We Have Our Radios. Now What?

Publish date:
Updated on

Approaching the second anniversary of Sept. 11, one item remains at the top of every checklist for emergency readiness: The battery-operated radio, ever ready to transmit information in times of crisis. Whether we take our cues from the Department of Homeland Security or our next-door neighbor, the radio (we are told) is an indispensable safety device.

Ideally, radio is a great deal more. It is ubiquitous, timely, distinctive, dependable. At its best it presents the news in deeper context, rendering current events comprehensible and relevant. Radio provokes. It entertains. It offers comfort and companionship in difficult times.

But the reality is lamentably different. Recent consolidation has led to homogenized programming that in many communities leaves public radio as the only local voice.

Earlier this year the Columbia space shuttle provided a sobering example. As WNYC-FM New York reported in On the Media, a series we produce for National Public Radio, news of the tragedy was nonexistent on thousands of commercial radio stations nationwide. Instead, listeners heard the same old song: automated programming taken straight from the satellite. Some remote-run stations were able to switch to a centralized news feed for the breaking story. But many don't have that capacity, or don't use it.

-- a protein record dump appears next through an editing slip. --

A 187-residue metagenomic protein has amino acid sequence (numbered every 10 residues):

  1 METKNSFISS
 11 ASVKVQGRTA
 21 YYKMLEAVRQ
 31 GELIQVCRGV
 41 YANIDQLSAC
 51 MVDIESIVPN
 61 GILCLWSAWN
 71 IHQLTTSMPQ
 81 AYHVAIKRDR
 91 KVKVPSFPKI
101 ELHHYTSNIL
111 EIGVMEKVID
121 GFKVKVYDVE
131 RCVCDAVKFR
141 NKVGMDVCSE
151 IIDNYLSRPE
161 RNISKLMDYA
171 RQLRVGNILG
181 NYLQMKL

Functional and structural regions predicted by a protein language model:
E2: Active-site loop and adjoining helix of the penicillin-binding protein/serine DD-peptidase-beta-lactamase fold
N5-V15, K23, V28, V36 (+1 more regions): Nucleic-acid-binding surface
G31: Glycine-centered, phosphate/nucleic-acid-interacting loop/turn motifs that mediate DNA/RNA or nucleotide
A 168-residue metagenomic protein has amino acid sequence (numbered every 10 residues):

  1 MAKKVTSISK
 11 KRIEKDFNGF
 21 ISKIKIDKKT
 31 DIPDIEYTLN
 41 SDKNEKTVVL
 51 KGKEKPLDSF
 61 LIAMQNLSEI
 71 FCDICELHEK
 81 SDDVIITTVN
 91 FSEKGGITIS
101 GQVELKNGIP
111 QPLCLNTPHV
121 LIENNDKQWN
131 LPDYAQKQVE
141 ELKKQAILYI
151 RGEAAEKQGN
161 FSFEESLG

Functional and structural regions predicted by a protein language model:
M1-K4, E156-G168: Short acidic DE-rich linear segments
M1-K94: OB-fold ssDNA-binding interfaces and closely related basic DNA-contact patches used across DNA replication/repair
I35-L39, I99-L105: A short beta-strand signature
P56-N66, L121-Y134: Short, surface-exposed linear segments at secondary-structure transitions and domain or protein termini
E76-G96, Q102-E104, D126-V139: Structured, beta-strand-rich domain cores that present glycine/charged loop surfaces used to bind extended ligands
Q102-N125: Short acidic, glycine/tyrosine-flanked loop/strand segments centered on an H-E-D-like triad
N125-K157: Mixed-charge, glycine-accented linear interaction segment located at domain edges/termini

The disappearance of radio news—or even live hosts who can read an emergency bulletin—started in the 1980s when stations were liberated from public service obligations. But the Telecommunications Act of 1996 changed everything. While there are benefits to consolidation, these huge national conglomerates have no incentive to invest in the production of local news or programs.

As listeners here is what we should demand:

  • Commercial broadcasters must participate in creating an informed citizenry, whether or not the FCC requires them to. In a style that works for their specific format and audience, they should make a consistent commitment to news programming and to local concerns.
  • Our federal government must recognize that consolidation has ill served the free exchange of information. As FCC Chairman Michael Powell himself has noted, "the public interest is about promoting diversity, localism, and competition." Citizens and Congress should hold to that wise objective. At the same time, since in-depth news will never be a priority for most commercial broadcasters, government should unstintingly invest in the essential public service performed by public radio.
  • As for public radio, we have a greater responsibility than ever. We can and should be human, contextual and engaging—the antithesis to homogenize, automated broadcasting. We need to be even more deeply engaged in our communities, voice more divergent views, inspire reflection, stimulate civic action, and express the inexpressible through music, stories and the arts.

Across the country, the radio is on. In these anxious and politically charged times, let's make sure it is playing what the public needs to hear.